16 Up is a BBC series aimed at young people, in which various members of youth subculture groups are interviewed about body image and fashion. In the episode '16 Up: Youth Cults and Fashion' (BBC, 1982), a group of punks and skinheads talk about how people and (prospective) employers react to the way they look. According to one female interviewee, young people are being 'dictated' and conditioned into what to wear when applying for a job. The youngsters relate stories to each other about being suspended or turned down for jobs because of their fashion choices; one young woman did not get a job because of wearing (multiple) earrings, one young man was suspended of his job because of his preference for 'un-businesslike' dyed hairstyles. According to the interviewees, people often stereotype punks and skinheads as 'working class', 'criminal', and 'fighters', purely based on the way they look. Most interviewed punks and skinheads wish that people would not judge them on their appearance, but rather take the time to get to know them. In another episode of the programme, '16 Up: Make-up and Punks' (BBC, 1982), the same group of people discusses the use of make-up. For the punks, make-up is part of their look (for both boys and girls), but the skinheads feel make-up is not necessary, especially not for male skinheads. According to a young self-declared punk, being punk is about wearing what you want, including male punks wearing make-up. Another interviewee criticizes this young man because he only wears make-up to shock other people or because other people feel punks shouldn't wear make-up – not because he wants to wear make-up himself. In this sense, he, too, is conforming; 'conforming to the non-conformist standard'.
Whilst television programmes can reveal to what extent adhering to particular fashion choices is an important part of youth-based subcultures in Europe, programmes also provide discussions about the importance of fashion to young people's social identity in a more general sense. For instance, in July 1969, Flemming Madsen comments on the latest news regarding fashion, norms and communication in 'Weekly News' (DR, 1969). This item features interviews with two very different young married couples. Otto Sigvaldi, a 'flower child', talks about communicating through fashion, by means of what you wear. He also tells about people's reactions when he sells his magazine SØDM in the main shopping street of Copenhagen, Strøget. In the early 1970s, Mister de Quatre Epingles states in an interview for the news programme 'News: Fashion for Men' (RTBF, 1972) that young people are not worried about fashion, because they make their own fashion. He also discusses how casual fashion is constantly evolving according to social relationships: for example, people who work in the bank sector do not wear sweaters. In the 1980s, the Dutch monthly talk show 'Schoolyard' (S&V, 1985) features a discussion on brand clothing with pupils of the Harbour and Transport School in Rotterdam. Some pupils express the opinion that wearing expensive and exclusive clothes gives you prestige, while other pupils state that wearing brand-clothing is not important and they prefer to judge someone on their character. In contrast, a Belgium news programme features an item on how elderly people consider young peoples' look (RTBF, 1986). The programme features various images of young people walking in the street, wearing different fashions. Elderly people share their thoughts on young peoples' 'look' or appearance nowadays in interviews. Henri Ronse, the guest of the show, suggests that everyone 'lives' their own look and image. In 1985, a similar broadcast 'News: Young Peoples' Look' (RTBF, 1985) also features various images of young people walking in the street wearing different fashions, but this time young people are themselves interviewed on their own appearance. Various youngsters talk about how important fashion is to them and what it means to follow fashion. Some think it is of outmost importance to dress according to fashion, while for others it doesn't matter at all. Finally, the lifestyle programme 'Felix: Youngsters and Fashion' (RTBF, 1991) further investigates how fashion among youngsters can be diversified. This report gives us young peoples' advice on fashion, and analyzes the importance of fashion when young people choose their clothes. Such programmes demonstrate how fashion is a cultural form that moves across national borders.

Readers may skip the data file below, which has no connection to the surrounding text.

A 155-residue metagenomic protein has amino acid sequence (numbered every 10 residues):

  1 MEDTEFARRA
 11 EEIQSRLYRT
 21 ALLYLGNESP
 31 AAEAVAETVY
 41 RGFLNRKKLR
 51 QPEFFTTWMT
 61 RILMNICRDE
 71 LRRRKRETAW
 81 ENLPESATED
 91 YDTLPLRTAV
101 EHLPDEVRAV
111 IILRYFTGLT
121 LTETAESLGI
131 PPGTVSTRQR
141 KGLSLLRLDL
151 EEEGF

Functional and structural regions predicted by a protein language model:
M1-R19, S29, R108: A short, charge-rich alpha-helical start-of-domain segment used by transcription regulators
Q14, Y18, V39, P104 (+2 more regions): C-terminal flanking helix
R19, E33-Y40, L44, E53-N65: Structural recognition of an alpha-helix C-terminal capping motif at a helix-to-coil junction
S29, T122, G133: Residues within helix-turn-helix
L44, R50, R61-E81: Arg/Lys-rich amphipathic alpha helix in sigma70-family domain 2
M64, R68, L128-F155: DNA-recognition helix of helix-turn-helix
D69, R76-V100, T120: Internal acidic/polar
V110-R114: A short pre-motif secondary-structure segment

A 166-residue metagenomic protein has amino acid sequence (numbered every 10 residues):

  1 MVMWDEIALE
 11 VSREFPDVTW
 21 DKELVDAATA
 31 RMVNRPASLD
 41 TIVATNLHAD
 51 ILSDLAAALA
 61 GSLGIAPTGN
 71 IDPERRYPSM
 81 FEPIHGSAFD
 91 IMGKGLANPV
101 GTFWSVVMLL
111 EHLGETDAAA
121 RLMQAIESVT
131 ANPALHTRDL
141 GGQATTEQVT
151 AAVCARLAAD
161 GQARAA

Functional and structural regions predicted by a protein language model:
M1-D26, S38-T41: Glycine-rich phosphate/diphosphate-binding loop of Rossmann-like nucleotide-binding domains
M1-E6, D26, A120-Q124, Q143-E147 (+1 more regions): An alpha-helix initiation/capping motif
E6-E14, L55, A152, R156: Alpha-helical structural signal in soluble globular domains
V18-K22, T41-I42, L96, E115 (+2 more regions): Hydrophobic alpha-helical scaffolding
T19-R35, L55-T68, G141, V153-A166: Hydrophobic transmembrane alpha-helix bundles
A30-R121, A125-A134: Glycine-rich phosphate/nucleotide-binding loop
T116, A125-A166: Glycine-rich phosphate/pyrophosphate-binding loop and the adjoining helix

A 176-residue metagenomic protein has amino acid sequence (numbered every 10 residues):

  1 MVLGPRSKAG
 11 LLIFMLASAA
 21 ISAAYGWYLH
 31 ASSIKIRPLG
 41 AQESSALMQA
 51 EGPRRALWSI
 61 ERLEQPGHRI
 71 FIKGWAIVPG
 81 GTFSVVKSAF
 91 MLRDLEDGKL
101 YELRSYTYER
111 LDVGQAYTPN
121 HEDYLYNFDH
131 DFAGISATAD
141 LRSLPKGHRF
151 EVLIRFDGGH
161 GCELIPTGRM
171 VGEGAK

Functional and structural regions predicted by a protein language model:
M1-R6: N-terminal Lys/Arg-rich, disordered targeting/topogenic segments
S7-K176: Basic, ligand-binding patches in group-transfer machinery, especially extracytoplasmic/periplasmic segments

As a result, television programmes across Europe give insight into how fashion choices are closely linked to both young people's individuality and their group identity. The Video Active collection on this topic subsequently reveals how television plays a significant part in negotiating, representing and empowering social and group identities. Television news and lifestyle programmes in particular function as a platform for young people to talk about fashion and to express their opinions on their own appearance and identity. At the same time, such programmes also give elder people the opportunity to discuss young people's fashion choices. By using interviews and in-studio debates, such programmes demonstrate the role of television as a public negotiator on the topic of young people, fashion and youth subculture.